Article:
African Elephant on Manyara Ranch
A new scientific study published in the journal Nature Geoscience concluded that the mass extinction of large animals during the Pleistocene epoch caused today’s scarcity of soil nutrients and warned of further soil damage if modern large mammals like the elephant disappear.
During the Pleistocene epoch (about 2.6 million to 11,700 years ago, a time period spanning the world's recent glaciations) massive "megafauna" roamed the earth. These megafauna included the giant ground sloth and the glyptodon, a relative of the armadillo that was roughly the size and shape of a Volkswagen Beetle!
These megafauna ate much more food and traveled much longer distances than smaller animals. They spread nutrients far and wide via their dung and decomposing bodies, and so were a major factor in long-distance soil fertilization.
Pleistocene megafauna extinctions likely resulted from overhunting by humans, climate change, disease, or some combination of these factors. The only continent where these mass extinctions did not occur was Africa, where megafauna co-evolved with modern humans. The loss of megafauna in the Amazon region during the Pleistocene reduced the dispersal of phosphorus away from rivers and floodplains by 98 percent, the researchers estimated.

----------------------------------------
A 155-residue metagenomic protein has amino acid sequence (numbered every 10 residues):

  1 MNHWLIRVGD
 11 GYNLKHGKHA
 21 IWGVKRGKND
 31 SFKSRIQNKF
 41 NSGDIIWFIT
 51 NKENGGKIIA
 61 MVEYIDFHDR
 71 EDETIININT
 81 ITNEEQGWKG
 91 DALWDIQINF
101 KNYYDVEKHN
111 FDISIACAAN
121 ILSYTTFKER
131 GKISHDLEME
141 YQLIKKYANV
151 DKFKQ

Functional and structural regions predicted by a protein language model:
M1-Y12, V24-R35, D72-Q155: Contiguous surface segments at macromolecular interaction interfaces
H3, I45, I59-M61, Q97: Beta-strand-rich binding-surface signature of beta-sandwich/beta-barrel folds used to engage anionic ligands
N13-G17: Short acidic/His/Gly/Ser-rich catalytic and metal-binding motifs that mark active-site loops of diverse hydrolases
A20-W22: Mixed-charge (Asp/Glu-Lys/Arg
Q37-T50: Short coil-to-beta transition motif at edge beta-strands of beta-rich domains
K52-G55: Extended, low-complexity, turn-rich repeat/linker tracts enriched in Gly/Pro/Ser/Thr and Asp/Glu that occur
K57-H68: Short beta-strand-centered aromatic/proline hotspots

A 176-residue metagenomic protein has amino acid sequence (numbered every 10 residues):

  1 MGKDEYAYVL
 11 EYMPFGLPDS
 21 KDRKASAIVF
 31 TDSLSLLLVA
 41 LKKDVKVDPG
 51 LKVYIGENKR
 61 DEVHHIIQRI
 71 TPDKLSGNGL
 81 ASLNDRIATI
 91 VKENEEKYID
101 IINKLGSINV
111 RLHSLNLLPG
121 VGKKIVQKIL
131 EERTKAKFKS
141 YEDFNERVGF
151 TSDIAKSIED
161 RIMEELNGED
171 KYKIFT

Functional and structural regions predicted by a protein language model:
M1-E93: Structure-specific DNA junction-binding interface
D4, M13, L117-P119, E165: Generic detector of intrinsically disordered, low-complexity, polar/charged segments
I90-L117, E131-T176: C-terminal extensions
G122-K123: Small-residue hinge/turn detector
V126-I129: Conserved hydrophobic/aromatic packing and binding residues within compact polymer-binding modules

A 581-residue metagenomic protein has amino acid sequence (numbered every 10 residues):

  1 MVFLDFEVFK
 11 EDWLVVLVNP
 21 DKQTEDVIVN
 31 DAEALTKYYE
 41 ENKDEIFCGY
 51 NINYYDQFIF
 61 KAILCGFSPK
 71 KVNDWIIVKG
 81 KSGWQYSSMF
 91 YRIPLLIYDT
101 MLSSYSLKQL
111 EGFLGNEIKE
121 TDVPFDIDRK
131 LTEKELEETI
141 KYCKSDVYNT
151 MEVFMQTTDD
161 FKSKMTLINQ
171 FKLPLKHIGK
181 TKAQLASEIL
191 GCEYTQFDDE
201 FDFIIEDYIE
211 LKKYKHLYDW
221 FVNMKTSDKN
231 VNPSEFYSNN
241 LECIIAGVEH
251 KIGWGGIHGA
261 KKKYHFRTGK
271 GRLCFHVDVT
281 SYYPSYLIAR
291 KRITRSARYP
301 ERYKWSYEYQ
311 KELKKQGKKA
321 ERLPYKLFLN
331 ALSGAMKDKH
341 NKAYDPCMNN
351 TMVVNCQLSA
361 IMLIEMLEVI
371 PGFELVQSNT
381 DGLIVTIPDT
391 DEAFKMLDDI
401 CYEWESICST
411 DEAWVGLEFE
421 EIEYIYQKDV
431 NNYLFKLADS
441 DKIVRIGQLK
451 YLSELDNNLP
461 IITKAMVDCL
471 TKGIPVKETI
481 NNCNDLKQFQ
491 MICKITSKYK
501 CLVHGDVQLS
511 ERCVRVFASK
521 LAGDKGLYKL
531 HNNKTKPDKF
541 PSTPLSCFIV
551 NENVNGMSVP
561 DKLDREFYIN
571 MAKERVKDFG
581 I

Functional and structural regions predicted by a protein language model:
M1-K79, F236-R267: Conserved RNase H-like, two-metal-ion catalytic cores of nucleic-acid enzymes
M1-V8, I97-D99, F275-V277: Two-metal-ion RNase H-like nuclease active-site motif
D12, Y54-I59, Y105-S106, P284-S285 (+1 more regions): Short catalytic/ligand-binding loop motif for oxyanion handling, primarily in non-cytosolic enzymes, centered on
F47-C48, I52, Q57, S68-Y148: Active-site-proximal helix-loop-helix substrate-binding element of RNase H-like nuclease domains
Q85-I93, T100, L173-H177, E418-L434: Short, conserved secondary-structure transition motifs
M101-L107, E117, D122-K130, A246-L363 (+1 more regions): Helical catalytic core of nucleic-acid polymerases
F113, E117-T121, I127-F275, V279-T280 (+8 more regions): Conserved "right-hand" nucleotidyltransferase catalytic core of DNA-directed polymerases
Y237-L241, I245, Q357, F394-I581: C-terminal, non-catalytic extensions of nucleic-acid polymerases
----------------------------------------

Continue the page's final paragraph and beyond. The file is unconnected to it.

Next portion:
According to the study's authors, loss of soil fertility will be a catastrophic side-effect of the extinction of today's remaining megafauna, most of which are found in Africa and Asia. Sadly, extinction of many giant animal species is a very real possibility. This is yet another reason why the protection and restoration of mega-herbivores such as African elephants, Maasai giraffes, and black rhinoceros in the Tarangire Ecosystem is so very vital. We thank all of our supporters for aiding us in our efforts to ensure a future not only for giraffes, but the savanna's soil as well!
Science News and Updates From the Field from Wild Nature Institute.
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